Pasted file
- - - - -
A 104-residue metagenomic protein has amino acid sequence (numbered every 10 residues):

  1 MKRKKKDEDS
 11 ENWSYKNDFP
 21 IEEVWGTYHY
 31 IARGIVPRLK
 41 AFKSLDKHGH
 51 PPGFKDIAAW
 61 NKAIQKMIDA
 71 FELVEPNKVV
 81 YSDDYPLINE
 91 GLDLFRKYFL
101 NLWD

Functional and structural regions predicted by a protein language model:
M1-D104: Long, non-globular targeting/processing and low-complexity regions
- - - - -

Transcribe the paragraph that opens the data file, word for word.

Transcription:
A 104-residue metagenomic protein has amino acid sequence (numbered every 10 residues):